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‘I couldn’t believe it when I found out that there was a charity that deals with HG. I actually broke down, at last what I had seemed valid.’ - a hyperemesis gravidarum sufferer

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Primary Care

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Nausea and Vomiting in Pregnancy and Hyperemesis Gravidarum are particularly challenging conditions for healthcare professionals to manage, particularly in community settings and when mothers already have young children to care for. Here we hope to give you some suggestions for how to help women with NVP and HG, in particular the information is aimed at General Practitioners in a community setting. If you are a midwife please see our Information for Midwives as well.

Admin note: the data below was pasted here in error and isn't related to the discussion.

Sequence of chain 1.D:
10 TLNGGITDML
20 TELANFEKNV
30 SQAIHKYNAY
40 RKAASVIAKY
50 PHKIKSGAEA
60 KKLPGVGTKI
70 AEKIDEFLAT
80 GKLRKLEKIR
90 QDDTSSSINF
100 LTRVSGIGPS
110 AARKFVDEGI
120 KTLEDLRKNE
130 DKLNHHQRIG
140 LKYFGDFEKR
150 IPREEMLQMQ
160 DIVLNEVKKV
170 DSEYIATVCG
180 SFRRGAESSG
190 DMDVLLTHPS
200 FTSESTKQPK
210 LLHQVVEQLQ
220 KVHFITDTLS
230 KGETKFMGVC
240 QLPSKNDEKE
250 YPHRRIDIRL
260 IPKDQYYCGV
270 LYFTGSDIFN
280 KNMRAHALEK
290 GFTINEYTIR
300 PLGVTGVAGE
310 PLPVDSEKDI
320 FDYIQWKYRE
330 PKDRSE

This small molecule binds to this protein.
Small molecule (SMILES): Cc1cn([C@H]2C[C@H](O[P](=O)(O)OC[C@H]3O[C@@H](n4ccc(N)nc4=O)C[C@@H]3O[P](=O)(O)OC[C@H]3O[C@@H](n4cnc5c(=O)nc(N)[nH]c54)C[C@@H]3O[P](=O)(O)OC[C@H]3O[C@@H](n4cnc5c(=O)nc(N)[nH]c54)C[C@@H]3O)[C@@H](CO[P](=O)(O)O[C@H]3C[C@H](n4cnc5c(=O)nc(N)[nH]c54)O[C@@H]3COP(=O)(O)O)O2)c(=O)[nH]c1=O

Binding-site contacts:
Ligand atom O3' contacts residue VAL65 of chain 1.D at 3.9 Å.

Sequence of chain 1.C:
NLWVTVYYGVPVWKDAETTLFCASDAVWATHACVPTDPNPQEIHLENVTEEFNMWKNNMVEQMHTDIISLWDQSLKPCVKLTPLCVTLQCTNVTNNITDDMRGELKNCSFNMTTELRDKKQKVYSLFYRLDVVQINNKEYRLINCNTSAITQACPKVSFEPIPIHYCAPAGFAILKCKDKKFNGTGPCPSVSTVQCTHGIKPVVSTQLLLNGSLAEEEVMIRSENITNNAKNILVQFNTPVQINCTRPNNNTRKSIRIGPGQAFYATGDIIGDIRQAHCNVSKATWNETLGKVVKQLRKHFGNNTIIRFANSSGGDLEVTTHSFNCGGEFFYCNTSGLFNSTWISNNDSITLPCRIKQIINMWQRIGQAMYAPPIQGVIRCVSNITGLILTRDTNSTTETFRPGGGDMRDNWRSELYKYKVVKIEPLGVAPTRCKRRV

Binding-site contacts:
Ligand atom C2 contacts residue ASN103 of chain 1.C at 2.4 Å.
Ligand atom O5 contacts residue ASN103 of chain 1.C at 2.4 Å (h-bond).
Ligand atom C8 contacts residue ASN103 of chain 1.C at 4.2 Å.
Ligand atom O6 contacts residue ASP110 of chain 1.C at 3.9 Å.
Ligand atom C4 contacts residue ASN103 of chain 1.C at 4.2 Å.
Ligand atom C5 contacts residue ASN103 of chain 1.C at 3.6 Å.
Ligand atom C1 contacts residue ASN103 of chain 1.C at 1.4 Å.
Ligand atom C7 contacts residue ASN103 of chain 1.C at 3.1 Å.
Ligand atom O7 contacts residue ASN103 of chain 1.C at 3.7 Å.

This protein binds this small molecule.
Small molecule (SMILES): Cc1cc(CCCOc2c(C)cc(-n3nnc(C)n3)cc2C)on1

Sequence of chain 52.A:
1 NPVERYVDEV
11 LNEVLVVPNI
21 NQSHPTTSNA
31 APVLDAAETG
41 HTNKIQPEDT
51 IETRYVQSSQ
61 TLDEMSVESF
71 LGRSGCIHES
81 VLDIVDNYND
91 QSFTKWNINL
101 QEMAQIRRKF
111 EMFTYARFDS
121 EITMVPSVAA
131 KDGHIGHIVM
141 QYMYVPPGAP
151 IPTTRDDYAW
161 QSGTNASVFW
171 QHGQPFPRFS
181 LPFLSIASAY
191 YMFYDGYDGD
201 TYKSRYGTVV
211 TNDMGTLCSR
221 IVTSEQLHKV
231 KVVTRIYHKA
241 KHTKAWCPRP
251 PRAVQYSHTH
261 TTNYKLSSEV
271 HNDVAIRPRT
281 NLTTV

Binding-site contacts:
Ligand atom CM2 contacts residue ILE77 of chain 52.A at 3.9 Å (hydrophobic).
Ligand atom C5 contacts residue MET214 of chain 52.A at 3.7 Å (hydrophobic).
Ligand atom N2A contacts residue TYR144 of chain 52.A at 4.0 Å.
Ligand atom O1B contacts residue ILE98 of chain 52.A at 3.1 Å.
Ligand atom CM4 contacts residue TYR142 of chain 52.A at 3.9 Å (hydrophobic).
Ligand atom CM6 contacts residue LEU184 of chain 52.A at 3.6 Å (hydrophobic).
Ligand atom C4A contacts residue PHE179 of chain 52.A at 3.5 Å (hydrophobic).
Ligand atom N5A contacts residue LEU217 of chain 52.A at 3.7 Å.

Nausea and Vomiting in Pregnancy and Hyperemesis Gravidarum can be particularly isolating for women experiencing them; in first pregnancies it is usually a complete shock to find themselves feeling so ill and it is important that Healthcare professionals take them seriously so that they can feel understood and that the condition is a valid one [1].

Most women expect a certain amount of pregnancy sickness, particularly in planned pregnancies and many women will put up with surprisingly severe symptoms before seeking help and treatment. If a women's ability to conduct her normal acts of daily living is affected by the severity of symptoms it could indicate that she requires treatment.

Early treatment could reduce admission rates to hospital and significant associated costs as well as further morbidity for the women [2].

 

References

1. MUNCH S. A Qualitative Analysis of Physician Humanism: Women's Experiences with Hyperemesis Gravidarum. Journal of Perinatology, 2000; 20 - 540-547

2. Jarvis S J, Nelson-Piercy C, Managment of Nausea and Vomiting in pregnancy. BMJ 2011;342:1407-1412

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